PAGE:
10. Thanks Bob.

    Roman and Chinese technology were more or less comparable to each other. In fields where one of the two Empires held an advantage over the other, their advantage lay in scientific areas that satisfied a need particular to their Empire but was less pressing in the other.

    Greco-Roman art, literature, and philosophy, however, outclass China’s.

    Most of the Chinese inventions mentioned in the article were modest breakthroughs but still not comparable to Europe’s accomplishments.

  11. I think those inventions mentioned in the article are from pre-modern times. Do you mean they’re not comparable to modern European inventions or pre-modern ones?

  12. I think those inventions mentioned in the article are from pre-modern times.

    I mean they are not impressive compared to what China should have achieved.

    Many of them were invented by the Chinese during the European Dark Ages. Remember that Europe during this time had suffered a great loss in knowledge compared to what was possessed by the Romans.

    The Chinese had no such loss of knowledge, but they could only make modest breakthroughs while Europe was, in many respects, behind the East technologically from the 6th century to about the 12th or 13th centuries, perhaps a century or two later.

    When Europe did catch up in the Medieval Ages, Europe then went on a streak of major breakthroughs that left China in the dust ever since.

    Considering the disadvantage Europe was in for half a millennium – especially considering the fact, as I pointed out, that Europe might have achieved Industrial Age technology by the Medieval Ages if Roman knowledge had been preserved after the fall of the Empire – many of the Chinese breakthroughs listed in the article are not very impressive.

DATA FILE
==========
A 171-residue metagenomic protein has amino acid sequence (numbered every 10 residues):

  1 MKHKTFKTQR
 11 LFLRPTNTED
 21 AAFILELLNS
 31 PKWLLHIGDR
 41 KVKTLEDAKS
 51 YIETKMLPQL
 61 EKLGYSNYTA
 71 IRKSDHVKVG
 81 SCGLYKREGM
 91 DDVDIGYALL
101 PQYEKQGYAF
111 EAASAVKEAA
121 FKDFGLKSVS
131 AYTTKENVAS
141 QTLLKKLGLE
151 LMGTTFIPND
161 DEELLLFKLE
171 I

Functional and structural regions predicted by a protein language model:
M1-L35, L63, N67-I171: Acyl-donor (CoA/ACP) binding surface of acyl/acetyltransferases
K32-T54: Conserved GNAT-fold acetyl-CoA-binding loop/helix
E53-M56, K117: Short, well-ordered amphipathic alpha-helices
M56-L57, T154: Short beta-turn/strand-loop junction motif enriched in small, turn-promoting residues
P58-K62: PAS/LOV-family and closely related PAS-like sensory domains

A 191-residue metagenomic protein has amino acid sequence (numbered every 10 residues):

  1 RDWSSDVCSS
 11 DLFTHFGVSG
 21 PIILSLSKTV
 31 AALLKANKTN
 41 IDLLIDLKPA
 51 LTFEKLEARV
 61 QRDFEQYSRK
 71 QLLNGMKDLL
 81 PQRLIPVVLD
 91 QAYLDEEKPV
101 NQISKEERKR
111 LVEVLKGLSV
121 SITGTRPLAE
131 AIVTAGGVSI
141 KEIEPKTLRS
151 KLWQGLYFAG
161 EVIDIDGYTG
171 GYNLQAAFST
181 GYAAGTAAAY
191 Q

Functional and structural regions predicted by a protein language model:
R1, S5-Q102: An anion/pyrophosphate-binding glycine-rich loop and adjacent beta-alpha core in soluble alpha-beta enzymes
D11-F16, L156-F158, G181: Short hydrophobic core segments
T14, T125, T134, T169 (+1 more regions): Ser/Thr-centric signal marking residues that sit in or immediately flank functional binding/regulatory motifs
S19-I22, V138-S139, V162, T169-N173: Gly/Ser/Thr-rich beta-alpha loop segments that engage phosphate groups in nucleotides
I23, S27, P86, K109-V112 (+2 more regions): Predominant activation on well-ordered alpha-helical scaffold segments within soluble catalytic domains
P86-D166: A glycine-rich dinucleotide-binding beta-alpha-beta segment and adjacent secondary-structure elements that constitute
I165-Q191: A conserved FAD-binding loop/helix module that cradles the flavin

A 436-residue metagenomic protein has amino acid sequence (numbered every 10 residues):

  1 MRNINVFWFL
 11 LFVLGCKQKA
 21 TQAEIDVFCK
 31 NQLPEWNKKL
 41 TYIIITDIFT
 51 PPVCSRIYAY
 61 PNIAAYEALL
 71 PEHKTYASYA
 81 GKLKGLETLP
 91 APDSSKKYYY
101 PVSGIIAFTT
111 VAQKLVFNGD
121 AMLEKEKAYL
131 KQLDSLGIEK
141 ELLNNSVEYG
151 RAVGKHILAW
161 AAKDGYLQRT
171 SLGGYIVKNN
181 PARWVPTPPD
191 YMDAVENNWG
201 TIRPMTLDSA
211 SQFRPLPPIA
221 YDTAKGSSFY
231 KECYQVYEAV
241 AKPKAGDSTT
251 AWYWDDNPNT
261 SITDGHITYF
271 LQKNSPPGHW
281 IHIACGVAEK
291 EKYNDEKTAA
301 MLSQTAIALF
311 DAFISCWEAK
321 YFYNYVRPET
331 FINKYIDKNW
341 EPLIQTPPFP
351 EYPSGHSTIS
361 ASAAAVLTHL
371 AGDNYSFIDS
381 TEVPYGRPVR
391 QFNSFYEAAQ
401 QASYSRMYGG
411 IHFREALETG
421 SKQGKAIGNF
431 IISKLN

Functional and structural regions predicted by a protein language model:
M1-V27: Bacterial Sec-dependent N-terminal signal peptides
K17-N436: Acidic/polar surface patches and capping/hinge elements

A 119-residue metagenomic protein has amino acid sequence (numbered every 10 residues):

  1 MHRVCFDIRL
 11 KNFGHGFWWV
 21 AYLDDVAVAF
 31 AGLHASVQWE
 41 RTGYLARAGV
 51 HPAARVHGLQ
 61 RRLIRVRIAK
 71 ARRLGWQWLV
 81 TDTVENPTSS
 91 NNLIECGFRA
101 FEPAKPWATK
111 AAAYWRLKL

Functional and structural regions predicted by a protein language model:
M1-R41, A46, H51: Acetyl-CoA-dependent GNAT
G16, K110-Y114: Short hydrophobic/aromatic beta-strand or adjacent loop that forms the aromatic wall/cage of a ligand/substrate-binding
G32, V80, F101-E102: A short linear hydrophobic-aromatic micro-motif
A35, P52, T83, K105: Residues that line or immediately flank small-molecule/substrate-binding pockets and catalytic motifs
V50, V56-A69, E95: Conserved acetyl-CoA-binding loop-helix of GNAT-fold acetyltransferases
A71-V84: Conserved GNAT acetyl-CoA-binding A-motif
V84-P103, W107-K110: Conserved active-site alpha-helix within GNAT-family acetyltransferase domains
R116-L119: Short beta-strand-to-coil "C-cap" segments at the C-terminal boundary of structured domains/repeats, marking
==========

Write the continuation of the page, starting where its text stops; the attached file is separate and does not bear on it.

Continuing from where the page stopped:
13. I have no idea when exactly they were invented, although the article does mention pre-Dark Ages periods as well.

    I agree these inventions are not impressive now compared to modern technology, but they may have been during their time of invention. Even if we decline and our industrial age technology doesn’t advance into something better, our industrial age technology will have been impressive for its time.

  14. I agree these inventions are not impressive now compared to modern technology, but they may have been during their time of invention.

    I think even in their time contemporary Europeans would consider them moderate advances, but nothing spectacular. Btw, early grenades were apparently first invented by Greek Byzantines, not the Chinese.